Pride and Prejudice Read Along: Chapters 1-12 Discussion Questions

Next week’s chapters: 13-25

This week has been crazy! I didn’t get to do any posts about my feelings for chapters 1-12, so I thought I’d quickly jot down a few thoughts before the discussion questions. (I’m actually going to post my answers in a separate post, probably tomorrow or Monday.)

I really like Elizabeth and her father. Elizabeth’s mother reminds me too much of Mrs. Norris from Mansfield Park; she’s too nosy and too much of a busy body. I think Jane is fragile and she bugs me a bit. I hate Lydia and Kitty–they’re both so annoying, especially Lydia! And, I don’t really have an opinion on Mary because she’s just really quiet and unlike everyone else.

Mr. Bingley seems kind of foppish. Mr. Bingley’s sisters are annoying and stuck up. Mr. Darcy is way too stuck up and arrogant for his own good, and I don’t see why everyone swoons over him, but I suppose I will as I continue to read the book.

The relationships, even those of husband and wife, seem way formal. And, the way they speak reminds me of an episode of Backyardigans I watched with my great-nieces. Uniqua is reading a book aloud and reads the word, “obstacles.” One of the others asks what it means and she responds, “things that get in the way.” The one who asked what it means then says, “Why didn’t they just say, ‘things that get in the way’?” I have the same question as I read the language in Pride and Prejudice. The language is just so formal and creates the feeling that all the relationships are at arm’s length rather than intimate and I’m not sure I like it. Maybe, it’ll grow on me as I read the book more or even more books from this era.


Discussion Questions: Chapters 1-12

I found these questions here.

  1. In Pride and PrejudiceJane Austen presents an interesting view of 19th century life in England. A key part of her presentation involves humor. Describe the presence of humor in the beginning of the novel. What examples of humor do you find? (e.g. in the dialogue between Mr. and Mrs. Bennet.) What does this humor suggest about the tone of the novel?
    • Humor? What humor? I’m being a little bit sarcastic with that comment, but at the same time, I’m not. I don’t often get humor unless it smacks me on the head with a 2×4. Humor has to be very blatant for me to get it, especially in a book. It’s only after I’ve read a book several times or seen actors act out a scene in the book that I finally see the humor. So, unfortunately, Austen’s humor has been lost on me.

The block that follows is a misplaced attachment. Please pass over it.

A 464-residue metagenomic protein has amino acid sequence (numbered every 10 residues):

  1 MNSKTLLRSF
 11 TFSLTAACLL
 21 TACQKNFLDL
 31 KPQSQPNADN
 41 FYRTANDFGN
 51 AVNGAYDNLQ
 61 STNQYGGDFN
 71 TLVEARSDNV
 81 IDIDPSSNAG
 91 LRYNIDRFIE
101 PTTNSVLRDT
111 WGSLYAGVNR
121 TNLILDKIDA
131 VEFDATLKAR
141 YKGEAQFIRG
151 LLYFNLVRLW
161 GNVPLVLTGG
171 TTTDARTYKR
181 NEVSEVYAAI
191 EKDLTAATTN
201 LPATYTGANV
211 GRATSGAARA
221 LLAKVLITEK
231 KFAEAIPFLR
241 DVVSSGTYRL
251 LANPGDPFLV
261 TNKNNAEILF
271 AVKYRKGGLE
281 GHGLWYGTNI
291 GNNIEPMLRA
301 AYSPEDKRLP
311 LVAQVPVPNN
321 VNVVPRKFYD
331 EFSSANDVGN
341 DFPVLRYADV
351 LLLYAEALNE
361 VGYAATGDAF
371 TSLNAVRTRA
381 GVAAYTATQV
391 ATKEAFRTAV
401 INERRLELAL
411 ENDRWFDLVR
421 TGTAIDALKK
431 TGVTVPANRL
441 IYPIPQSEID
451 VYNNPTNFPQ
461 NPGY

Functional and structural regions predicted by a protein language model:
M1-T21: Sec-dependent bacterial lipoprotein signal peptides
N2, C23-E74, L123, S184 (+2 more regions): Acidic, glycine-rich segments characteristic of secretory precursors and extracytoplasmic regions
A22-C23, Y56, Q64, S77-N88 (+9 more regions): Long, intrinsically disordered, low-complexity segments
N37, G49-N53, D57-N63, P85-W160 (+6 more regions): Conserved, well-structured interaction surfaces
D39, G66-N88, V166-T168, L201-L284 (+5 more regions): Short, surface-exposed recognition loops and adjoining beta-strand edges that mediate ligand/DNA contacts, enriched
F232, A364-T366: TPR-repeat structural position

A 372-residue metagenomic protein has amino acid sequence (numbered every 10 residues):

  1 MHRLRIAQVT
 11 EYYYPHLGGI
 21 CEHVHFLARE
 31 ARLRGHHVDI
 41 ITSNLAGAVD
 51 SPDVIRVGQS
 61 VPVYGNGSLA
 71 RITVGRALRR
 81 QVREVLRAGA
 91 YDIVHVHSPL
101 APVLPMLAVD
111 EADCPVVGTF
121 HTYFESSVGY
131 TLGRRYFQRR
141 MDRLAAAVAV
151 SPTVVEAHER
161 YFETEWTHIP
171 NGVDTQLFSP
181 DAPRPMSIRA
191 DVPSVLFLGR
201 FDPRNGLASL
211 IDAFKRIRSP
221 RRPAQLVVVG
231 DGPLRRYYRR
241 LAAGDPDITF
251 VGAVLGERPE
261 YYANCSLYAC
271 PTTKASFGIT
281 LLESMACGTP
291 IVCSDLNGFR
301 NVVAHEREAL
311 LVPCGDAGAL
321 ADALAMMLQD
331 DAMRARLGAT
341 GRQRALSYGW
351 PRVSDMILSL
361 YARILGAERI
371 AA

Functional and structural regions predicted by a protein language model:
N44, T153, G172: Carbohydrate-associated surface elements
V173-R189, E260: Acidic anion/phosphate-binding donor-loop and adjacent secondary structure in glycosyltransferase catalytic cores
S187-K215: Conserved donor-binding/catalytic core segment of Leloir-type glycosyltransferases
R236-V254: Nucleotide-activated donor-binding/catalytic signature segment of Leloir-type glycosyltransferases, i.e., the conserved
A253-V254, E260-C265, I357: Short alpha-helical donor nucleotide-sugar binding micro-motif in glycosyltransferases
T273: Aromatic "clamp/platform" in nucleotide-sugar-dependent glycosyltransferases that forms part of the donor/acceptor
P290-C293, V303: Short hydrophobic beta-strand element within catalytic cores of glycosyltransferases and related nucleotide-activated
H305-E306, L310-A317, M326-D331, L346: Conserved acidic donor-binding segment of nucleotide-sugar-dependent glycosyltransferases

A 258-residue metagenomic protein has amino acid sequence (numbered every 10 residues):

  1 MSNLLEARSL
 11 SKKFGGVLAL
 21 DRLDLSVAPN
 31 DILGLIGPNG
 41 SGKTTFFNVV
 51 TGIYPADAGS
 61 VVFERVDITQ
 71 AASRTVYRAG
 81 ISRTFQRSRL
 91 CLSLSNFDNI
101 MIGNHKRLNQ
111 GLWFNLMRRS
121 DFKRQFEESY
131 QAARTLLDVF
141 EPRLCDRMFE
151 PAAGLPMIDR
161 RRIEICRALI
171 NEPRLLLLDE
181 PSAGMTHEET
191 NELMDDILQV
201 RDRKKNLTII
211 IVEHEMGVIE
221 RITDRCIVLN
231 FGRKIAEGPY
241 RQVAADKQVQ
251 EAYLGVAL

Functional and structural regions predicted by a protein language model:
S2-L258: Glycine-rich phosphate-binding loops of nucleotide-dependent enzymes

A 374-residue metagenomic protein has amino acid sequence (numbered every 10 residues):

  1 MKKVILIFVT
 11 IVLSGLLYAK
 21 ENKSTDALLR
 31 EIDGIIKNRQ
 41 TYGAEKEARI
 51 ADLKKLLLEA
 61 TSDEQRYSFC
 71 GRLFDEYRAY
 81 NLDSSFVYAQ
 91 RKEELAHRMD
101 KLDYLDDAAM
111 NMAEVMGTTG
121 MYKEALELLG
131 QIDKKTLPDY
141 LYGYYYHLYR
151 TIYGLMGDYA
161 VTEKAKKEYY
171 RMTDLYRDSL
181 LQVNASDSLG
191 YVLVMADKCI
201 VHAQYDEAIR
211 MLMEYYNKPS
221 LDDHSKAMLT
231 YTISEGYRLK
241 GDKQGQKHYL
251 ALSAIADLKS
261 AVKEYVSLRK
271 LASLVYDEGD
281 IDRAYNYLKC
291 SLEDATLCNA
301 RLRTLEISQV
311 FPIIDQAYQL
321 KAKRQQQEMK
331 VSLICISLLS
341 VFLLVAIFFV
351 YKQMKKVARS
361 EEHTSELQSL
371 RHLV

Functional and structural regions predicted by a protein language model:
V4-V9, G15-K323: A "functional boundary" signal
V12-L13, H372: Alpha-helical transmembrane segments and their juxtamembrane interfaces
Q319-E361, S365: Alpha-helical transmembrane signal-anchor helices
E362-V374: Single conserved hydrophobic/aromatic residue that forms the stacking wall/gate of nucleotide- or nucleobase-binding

2. This novel addresses a variety of themes, including issues involving marriage, financial status, and social appearances. The novel begins with one of the most famous first sentences in all novels. What does this sentence mean? What is the view of marriage that it suggests? In what ways is the conversation between Mr. and Mrs. Bennet in chapter one a commentary on this sentence?
    • The first sentence basically tells me that no matter what you do in life, the most important thing you can do is get married. While I somewhat agree with that, I also disagree with that. Marriage is a big deal in my social circles. Heck, it’s a big deal outside my social circles. Look at all the gay marriage issues. People want to get or be able to get married, no matter their circumstance. But, what I think some people forget is that you can be successful without marrying. I know of two particular ladies within my extended social circle that have proven that. So, yes, I agree that one should look for a suitable mate, but one should also live their life for oneself and do the things that would make them happy.
  3. All the major families (e.g. the Bennets, the Bingleys, the Lucas and the Darcys) are introduced with explanation of the fortune they have and the place they live in. What does this suggest about the importance of money and social status in this novel?
    • Social status and money are extremely important in Pride and Prejudice, so much so that people won’t marry each other or even have anything to do with each other if they feel that the other person is beneath them. I think this still goes on to some extent, but maybe not as much as it did. It depends on the social circles you hang out in and also the country you’re from.
  4. What is Elizabeth’s first impression of Darcy? What does she overhear him say? What is her opinion of him after that? Is her opinion based only on appearance or other more substantial criteria? How about Mrs. Bennet’s view of Darcy?
    • Her first impression is that he’s proud and snobbish. She basically overhears him saying that she’s not worthy to dance with. I don’t think her opinion is completely based on appearance; it’s based more on his behavior. And, Mrs. Bennet’s view is similar, but she also thinks he’s not very handsome.
  5. As Elizabeth and Jane stay at Netherfield, what more does Elizabeth learn about Bingley’s sisters? How would you describe the relationship between Miss Bingley and Darcy? Does Elizabeth’s view of Darcy change? Does Darcy’s view of Elizabeth change? By the time that Elizabeth returns to Lonbourn, Darcy has conflicting feelings about Elizabeth. What does he feel? What does he decide to do about it?
    • She learns that Bingley’s sisters are very shallow and snobbish. They also don’t think Jane is a good match for their brother and try to advise him against it. Darcy sees Miss Bingley as his friend’s sister and someone of the same social status, but not really anything more. Miss Bingley fancies him and is jealous that he starts to pay attention to Elizabeth. I think that Elizabeth still sees Darcy as proud and snobbish. She continues to refuse to dance with him. Darcy is intrigued by Elizabeth and is worried that he’ll come to care for her, so he decides to stay away from her because she’s beneath his social status.

Comments

  1. says

    I’m very excited to revisit my love for this book and story and can’t wait to post my thoughts! Very interesting to hear your impressions of the characters. Some I agree with, some I don’t. I agree that Lydia and Kitty are annoying… and Mary is funny because she is a bookish, sickly sister and tries so hard to get a word in now and then about what she thinks and no one cares. I’ve always felt sorry for her a bit.